Miles walks back the US side of the border where the FBI demands he explain his actions. The police also want to know who he's working for as his fake credentials didn't check out. Miles tells them he's an undercover Mexican officer, and has to get back to Mexico to explain everything to his fellow Federales. Miles gets a few inches over the border when Carlson and Hardcastle stop him and reveal that they know who Miles really is. However, they don't arrest him as they are grateful for all of his help and look at him as a friend. They jokingly state the FBI are strict about integrating people over international borders although Miles is only a few inches over the border. The three men share a bittersweet goodbye, before Miles heads off into Mexico with the diamond.
- Martin Lawrence as Miles Logan/Detective Malone
- Luke Wilson as Detective Carlson
- Dave Chappelle as Tulley
- Peter Greene as Deacon
- William Forsythe as Detective Hardcastle
- Graham Beckel as Lieutenant Rizzo
- Robert Miranda as Detective Glenfiddish
- Olek Krupa as Jean LaFleur
- Saverio Guerra as Benny
- Richard C. Sarafian as Uncle Lou
- Tamala Jones as Janiece
- Julio Oscar Mechoso as Detective Diaz
- Steve Rankin as FBI Agent Gray
- Carmen Argenziano as Captain Penelli
- John Hawkes as Eddie
- Nicole Ari Parker as Melissa Green
- J. Kenneth Campbell as FBI Section Commander Peterson
The film opened at #1 with a weekend gross of $19,208,806 from 2,735 theaters for a per venue average of $7,023. It ended its run with $68,518,533 in North America, and $49,239,967 internationally for a total of $117,758,500 worldwide.
Blue Streak had received mostly mixed reviews. Rotten Tomatoes gives the film a 36% "Rotten" rating based on reviews from 69 critics. The critical consensus reads: "Martin Lawrence lends his comedic touch, but the movie isn't much more than standard action-comedy fare." Gene Seymour of the Los Angeles Times described the film by saying that "it starts out like a caper flick that shifts, almost by accident, into an episode from the old 'Martin' TV series [until] eventually, it settles for being a bleached, cluttered photostat of 'Beverly Hills Cop,' if only a bit more clever than the original." Lawrence Van Gelder of The New York Times also compared the film to Beverly Hills Cop, and stated that "in this instance, the buoyancy is only intermittent."  Audiences polled by CinemaScore gave the film an average grade of "A" on an A+ to F scale.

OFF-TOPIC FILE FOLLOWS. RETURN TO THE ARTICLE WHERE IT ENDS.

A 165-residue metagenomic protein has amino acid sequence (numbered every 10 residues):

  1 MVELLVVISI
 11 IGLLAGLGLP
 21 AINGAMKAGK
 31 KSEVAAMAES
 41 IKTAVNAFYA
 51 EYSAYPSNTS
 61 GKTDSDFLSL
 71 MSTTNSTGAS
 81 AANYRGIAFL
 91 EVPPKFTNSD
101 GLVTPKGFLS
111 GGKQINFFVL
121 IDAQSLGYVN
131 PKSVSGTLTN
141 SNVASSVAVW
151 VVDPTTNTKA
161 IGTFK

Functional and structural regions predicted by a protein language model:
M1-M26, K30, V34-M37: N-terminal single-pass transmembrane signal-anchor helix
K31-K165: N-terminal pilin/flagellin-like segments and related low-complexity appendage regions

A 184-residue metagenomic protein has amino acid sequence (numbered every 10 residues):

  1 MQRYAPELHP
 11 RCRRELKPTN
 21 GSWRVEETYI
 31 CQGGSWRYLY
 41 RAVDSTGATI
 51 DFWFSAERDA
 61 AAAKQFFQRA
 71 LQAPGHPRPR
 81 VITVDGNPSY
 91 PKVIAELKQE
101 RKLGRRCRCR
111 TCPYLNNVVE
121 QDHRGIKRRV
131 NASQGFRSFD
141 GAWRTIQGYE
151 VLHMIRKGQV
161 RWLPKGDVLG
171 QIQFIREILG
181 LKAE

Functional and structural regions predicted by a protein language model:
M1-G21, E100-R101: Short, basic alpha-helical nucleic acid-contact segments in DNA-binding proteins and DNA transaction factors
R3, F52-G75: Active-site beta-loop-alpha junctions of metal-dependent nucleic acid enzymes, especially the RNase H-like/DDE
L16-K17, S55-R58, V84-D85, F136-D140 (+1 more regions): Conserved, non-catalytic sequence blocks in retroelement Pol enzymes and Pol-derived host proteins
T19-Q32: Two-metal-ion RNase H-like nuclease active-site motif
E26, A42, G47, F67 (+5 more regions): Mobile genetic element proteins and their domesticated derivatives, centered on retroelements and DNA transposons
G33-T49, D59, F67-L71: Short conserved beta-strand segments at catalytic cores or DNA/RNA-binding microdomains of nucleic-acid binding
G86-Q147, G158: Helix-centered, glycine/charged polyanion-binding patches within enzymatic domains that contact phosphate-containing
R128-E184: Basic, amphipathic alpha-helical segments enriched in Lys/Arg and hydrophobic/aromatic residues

Roger Ebert praised the film, giving it 3 stars out of 4.
- The Big Job, a 1965 movie with a similar plot
- "Blue Streak (1999) - Financial Information".
- Blue Streak at Box Office Mojo
- Natale, Richard (September 20, 1999). "Comedy 'Blue Streak' Is Off and Running at No. 1; Box Office: Costner's 'Game' takes second spot; low-budget 'Beauty' enjoys strong opening weekend". The Los Angeles Times. Retrieved 2010-11-04.
- "Blue Streak (1999)". Rotten Tomatoes. Flixster.
- GENE SEYMOUR (September 17, 1999). "MOVIE REVIEW; Lawrence Gets Behind the Wheel". Los Angeles Times. Retrieved 2012-11-24.
- Van Gelder, Lawrence (September 18, 1999). "FILM REVIEW; When Too Much Success Plagues a Diamond Thief". The New York Times. Retrieved 2012-05-29.
- "CinemaScore". cinemascore.com.
- Roger Ebert. "Blue Streak". Chicago Sun Times. Retrieved 2012-05-29.
- "Lawrence on a Hot Streak". ABC News. October 20, 2000.
Blue Streak 2 would re-team Lawrence's criminal character with cop Luke Wilson in the time-tested 48 Hours buddy formula.
- Fleming, Michael (October 19, 2000). "Col's $20 mil double dip for Lawrence". Variety.
- Rebecca Ascher-Walsh (February 6, 2001). "Cut It Out. Plus, plans for a Blue Streak sequel". Entertainment Weekly.
Blue Streak screenwriter Steve Carpenter has just handed in a script for the sequel
- Bradford Evans (May 26, 2011). "The Comedy Sequels That Never Happened". Archived from the original on December 1, 2012. Retrieved November 25, 2012.